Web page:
Having big breasts comes with challenges. You may experience back pain, have difficulty running and struggle to find clothes that fit in all the right places. Luckily, if you're trying to find a solution, it's possible to reduce breast size naturally through diet and exercise.
If you're obese or overweight, a balanced diet combined with regular exercise can help you get leaner and reduce breast size.
Factors That Influence Breast Size
Large, heavy breasts may trigger or worsen neck and back pain, among other issues. Some women may also experience headaches and shoulder ache. These symptoms usually go away after mammoplasty, or breast reduction surgery, reports a study published in the Open Orthopaedics Journal in April 2012.
Going under the knife should be your last option, though. There are safer, less invasive ways to reduce breast size and relieve the back pain associate with big breasts. If you carry a few extra pounds, weight loss might be the answer.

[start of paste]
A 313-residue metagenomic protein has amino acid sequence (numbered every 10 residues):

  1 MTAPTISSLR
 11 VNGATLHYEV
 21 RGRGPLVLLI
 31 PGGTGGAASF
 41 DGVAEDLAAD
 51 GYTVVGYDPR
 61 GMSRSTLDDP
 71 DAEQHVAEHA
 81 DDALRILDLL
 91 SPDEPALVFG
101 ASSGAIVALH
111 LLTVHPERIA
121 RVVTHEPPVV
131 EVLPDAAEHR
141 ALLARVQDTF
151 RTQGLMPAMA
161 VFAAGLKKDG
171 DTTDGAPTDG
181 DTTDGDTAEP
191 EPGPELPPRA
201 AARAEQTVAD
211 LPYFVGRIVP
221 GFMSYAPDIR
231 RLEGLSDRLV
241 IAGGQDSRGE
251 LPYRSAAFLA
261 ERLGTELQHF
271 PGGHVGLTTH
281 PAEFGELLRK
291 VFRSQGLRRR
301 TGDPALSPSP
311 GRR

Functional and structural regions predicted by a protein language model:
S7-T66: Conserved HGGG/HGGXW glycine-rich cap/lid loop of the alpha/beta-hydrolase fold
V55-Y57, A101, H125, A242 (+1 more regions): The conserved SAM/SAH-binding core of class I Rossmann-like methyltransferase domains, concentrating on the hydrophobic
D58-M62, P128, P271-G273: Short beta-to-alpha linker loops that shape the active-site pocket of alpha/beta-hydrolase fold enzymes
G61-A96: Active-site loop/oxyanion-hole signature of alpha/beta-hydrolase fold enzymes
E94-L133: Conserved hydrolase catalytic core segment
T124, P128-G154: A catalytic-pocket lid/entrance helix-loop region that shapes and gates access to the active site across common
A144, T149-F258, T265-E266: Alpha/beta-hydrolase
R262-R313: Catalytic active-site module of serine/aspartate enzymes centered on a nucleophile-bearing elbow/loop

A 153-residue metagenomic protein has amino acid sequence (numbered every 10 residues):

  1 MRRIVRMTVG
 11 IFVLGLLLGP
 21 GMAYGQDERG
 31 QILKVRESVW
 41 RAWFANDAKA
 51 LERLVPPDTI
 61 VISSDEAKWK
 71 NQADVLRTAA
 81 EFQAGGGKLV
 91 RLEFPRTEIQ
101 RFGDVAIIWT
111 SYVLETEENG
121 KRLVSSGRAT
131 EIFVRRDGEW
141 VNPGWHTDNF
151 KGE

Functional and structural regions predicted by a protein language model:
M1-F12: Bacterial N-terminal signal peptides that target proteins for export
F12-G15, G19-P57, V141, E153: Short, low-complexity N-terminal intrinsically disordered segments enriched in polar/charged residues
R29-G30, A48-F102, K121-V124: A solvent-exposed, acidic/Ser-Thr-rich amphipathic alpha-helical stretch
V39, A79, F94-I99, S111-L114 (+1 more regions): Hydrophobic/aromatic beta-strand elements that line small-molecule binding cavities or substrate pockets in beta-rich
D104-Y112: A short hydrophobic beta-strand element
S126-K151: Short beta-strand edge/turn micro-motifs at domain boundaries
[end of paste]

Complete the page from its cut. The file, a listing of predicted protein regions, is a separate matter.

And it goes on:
Breasts consist largely of fat cells, as well as other tissues, explains the National Breast Cancer Foundation. That's why many women notice a reduction in breast size after weight loss. Likewise, if you gain weight, your breasts may become larger.
However, body composition isn't the only factor that influences breast size. Genetics and hormones also play a role. For example, a review featured in the European Journal of Cancer Prevention in May 2013 found that more than 35 percent of women experienced an increase in breast size after pregnancy. Another 21.8 percent reported a decrease in cup size. These changes are due to the hormonal fluctuations associated with pregnancy and breastfeeding.
Sometimes, diet and exercise may indirectly help reduce breast size. Just make sure you have realistic expectations and remember that you cannot spot-reduce fat.
Chest exercises, for instance, can strengthen the muscles beneath your breasts, making them appear firmer, but they won't shrink breast tissue. To lose fat, it's necessary to create a calorie deficit through diet, physical activity or both. Simply put, chest exercises alone are unlikely to reduce a person's breast size.